Flotron works in Connecticut for the UBS Group but was taken into custody when visiting his girlfriend and his dentist in New Jersey. The charges consist of spoofing, commodities fraud, wire fraud and finally conspiracy. Flotron’s fraud has triggered the Justice Department’s interest in examining whether day traders are using unfavorable tactics to push metals prices in their favor.

Andre Flotron is accused of using a tactic call spoofing to influence the price of gold, silver, platinum and palladium. Spoofing is the placing of orders and canceling before execution. By doing this they attempt to make money from orders placed by other individuals from the small moves caused by the orders they intend to cancel.

“Flotron and his co-conspirators placed one or more large orders for precious metals future contracts on one side of the market which, at the time Flotron and his co-conspirators placed the orders, they intended to cancel before execution,” from the accuser.  The complaint came from an ex-cooperator who claimed to be taught this tactic by Flotron during his first couple of weeks. This unnamed individual made a deal to help prosecutors with this spoofing of precious metals and currency markets.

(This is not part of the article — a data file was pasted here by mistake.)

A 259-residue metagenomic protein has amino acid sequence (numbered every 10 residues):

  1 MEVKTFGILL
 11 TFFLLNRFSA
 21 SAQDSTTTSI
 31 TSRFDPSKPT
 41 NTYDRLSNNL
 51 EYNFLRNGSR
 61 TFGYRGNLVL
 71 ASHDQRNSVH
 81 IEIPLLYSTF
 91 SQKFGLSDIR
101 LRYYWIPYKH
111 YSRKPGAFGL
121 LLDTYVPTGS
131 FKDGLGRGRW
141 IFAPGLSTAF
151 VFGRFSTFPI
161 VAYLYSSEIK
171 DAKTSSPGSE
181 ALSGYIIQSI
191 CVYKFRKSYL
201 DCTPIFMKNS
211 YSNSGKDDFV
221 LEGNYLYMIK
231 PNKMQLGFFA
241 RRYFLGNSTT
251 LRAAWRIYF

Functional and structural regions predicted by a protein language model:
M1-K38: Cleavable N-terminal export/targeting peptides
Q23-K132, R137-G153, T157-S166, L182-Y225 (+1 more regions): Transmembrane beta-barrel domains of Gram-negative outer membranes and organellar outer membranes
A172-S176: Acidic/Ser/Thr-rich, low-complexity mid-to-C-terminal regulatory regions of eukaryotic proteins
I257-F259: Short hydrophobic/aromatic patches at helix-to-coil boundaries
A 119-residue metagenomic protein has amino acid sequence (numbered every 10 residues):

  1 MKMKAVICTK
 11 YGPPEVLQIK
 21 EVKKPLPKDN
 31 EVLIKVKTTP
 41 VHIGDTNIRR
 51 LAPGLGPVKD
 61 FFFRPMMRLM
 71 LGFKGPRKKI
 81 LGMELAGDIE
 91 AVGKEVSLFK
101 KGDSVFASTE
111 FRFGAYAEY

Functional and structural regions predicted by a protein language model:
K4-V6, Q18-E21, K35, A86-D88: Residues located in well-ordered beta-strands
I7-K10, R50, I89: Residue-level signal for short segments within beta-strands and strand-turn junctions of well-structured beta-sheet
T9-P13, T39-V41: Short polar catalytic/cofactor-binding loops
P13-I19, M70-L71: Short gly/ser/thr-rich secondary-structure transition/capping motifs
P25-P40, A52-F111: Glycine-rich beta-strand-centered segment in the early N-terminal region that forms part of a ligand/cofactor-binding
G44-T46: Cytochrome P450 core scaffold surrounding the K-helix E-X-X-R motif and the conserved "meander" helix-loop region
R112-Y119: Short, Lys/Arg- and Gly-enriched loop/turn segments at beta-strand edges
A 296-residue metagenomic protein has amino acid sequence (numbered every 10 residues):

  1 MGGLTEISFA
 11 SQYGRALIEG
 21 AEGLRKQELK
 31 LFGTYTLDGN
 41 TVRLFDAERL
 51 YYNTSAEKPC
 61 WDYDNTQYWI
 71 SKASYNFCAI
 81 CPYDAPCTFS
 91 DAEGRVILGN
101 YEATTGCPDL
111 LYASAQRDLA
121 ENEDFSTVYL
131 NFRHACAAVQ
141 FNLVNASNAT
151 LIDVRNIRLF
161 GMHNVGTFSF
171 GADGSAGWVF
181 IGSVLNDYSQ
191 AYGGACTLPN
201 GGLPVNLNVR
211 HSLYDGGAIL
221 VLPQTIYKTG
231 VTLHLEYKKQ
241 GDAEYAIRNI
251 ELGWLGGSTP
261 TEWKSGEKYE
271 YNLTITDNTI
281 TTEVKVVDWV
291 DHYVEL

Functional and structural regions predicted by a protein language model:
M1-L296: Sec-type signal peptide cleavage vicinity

Flotron’s fraud has fostered interest from Swiss regulators as well, but UBS has won immunity from any charges from US prosecutors in 2015 as part of a settlement in the Libor scandal. Flotron joined the Swiss bank in 1999 and worked in Zurich before coming to Connecticut. He eventually left UBS in 2014 for reasons not pertaining to this case.

Attorney, Marc Mukasey, is asking for a speedy trial which he expects his client, Andre Flotron, to be completely exonerated. This is not the first spoofing case this year. David Liew had similar conspiracy charges brought against him in June of this year. Liew plead guilty for manipulating contracts for gold, silver, platinum and palladium.

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